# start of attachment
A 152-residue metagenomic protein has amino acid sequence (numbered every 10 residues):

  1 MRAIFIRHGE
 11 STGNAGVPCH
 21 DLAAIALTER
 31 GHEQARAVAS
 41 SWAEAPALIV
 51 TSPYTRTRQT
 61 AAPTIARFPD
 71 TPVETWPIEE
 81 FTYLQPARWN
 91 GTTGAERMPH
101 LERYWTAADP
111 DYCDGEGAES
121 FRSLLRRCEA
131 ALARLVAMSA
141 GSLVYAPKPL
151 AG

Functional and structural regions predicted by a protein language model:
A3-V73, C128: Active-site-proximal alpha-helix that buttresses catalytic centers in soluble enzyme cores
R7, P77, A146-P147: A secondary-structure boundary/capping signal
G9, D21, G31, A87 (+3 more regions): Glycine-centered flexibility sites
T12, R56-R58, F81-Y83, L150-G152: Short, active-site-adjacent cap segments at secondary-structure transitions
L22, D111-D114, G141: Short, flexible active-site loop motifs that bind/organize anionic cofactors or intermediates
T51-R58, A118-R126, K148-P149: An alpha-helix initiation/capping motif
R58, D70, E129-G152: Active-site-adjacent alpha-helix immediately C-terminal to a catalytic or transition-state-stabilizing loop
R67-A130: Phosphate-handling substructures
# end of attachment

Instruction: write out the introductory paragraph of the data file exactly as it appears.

A 152-residue metagenomic protein has amino acid sequence (numbered every 10 residues):